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Observations on Madness and Melancholy Including Practical Remarks on those Diseases together with Cases and an Account of the Morbid Appearances on Dissection   By: (1764-1844)

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OBSERVATIONS ON MADNESS AND MELANCHOLY:

INCLUDING PRACTICAL REMARKS ON THOSE DISEASES;

TOGETHER WITH CASES:

AND AN ACCOUNT OF THE MORBID APPEARANCES ON DISSECTION .

BY JOHN HASLAM,

LATE OF PEMBROKE HALL, CAMBRIDGE; MEMBER OF THE ROYAL COLLEGE OF SURGEONS, AND APOTHECARY TO BETHLEM HOSPITAL.

The Second Edition, considerably enlarged.

"Of the uncertainties of our present state, the most dreadful and alarming is the uncertain continuance of reason." Dr. JOHNSON'S RASSELAS.

London:

PRINTED FOR J. CALLOW, MEDICAL BOOKSELLER, CROWN COURT, PRINCES STREET, SOHO; BY G. HAYDEN, BRYDGES STREET, COVENT GARDEN. 1809.

AS A GRATEFUL ACKNOWLEDGMENT FOR MANY FAVOURS, AN OBLATION TO SUBSISTING FRIENDSHIP, AND A TRIBUTE TO SUPERIOR JUDGMENT, EXERCISING THE PROFESSION OF MEDICINE WITH SKILL AND LIBERALITY: THE PRESENT VOLUME IS RESPECTFULLY DEDICATED TO DR. THOMAS MONRO, A FELLOW OF THE COLLEGE, AND PHYSICIAN TO BETHLEM HOSPITAL.

Preface.

The alarming increase of Insanity, as might naturally be expected, has incited many persons to an investigation of this disease; some for the advancement of Science, and others with the hope of emolument.

More than ten years having elapsed since the publication of the "Observations on Insanity," a trifle, which the Profession has held in greater estimation than its intrinsic merits could justify: the present work is modestly introduced to the public notice, as a corrected copy of the former, with considerable additions, which the extensive scope of Bethlem Hospital would have furnished more liberally to a more intelligent observer.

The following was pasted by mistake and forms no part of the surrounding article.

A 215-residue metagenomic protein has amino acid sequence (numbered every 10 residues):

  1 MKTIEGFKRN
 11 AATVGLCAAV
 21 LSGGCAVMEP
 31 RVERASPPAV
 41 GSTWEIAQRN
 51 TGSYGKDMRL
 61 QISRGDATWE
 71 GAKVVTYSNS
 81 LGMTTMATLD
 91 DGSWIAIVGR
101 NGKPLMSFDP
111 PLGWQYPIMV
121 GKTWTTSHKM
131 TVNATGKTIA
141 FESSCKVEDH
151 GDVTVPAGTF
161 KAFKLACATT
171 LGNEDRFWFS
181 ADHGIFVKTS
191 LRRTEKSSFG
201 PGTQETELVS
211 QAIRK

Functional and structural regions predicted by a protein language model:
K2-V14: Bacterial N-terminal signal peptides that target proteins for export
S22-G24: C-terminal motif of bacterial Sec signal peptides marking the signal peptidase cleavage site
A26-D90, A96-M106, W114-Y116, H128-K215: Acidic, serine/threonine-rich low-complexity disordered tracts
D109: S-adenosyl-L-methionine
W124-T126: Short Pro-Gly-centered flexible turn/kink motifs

To have taken a comprehensive survey of the human faculties in their sound state; to have exhibited them impaired by natural decay, and transformed by disease, would have implied an ability to which I cannot pretend; would have required many volumes to unfold, and perhaps more patience than any rational experience could have attributed to the reader. The contents of the following pages are therefore to be considered as an abbreviated relation, and condensed display of many years observation and practice, in a situation affording constant opportunities and abundant supplies for such investigations.

It is natural to presume, that amongst my professional acquaintance the subject of Insanity must have been frequently introduced as a topic of discourse; and I am ready to acknowledge, that I have often profited by their remarks and suggestions: but I should be ungrateful were I not to confess my particular obligations to my esteemed friend, Anthony Carlisle, Esq. Surgeon to the Westminster Hospital, for many corrections, and some communications, which I shall ever value as judicious and important.

BETHLEM HOSPITAL, NOV. 21, 1808.

ERRATA.

Page 3, line 7, for controverted, read converted. 5, 2, for phrenitic, read phrenetic. 90, 3, for hyatids, read hydatids. 254, in the Table , for manical, read maniacal.

OBSERVATIONS ON MADNESS, &c. &c.

CHAPTER I.

DEFINITION.

There is no word in the English language more deserving of a precise definition than madness: and if those who have treated on this subject have been so unfortunate as to disagree with each other, and consequently have left their readers to reconcile their discordant opinions; yet it must be confessed that considerable pains have been bestowed, to convey a clear and accurate explanation of this term. Although this contrariety of sentiment has prevailed concerning the precise meaning of the word madness, medical practitioners have been sufficiently reconciled as to the thing itself: so that when they have seen an insane person, however opposite their definitions, they have readily coincided that the patient was mad.

From this it would appear that the thing itself, is, generally speaking, sufficiently plain and intelligible; but that the term which represents the thing is obscure... Continue reading book >>




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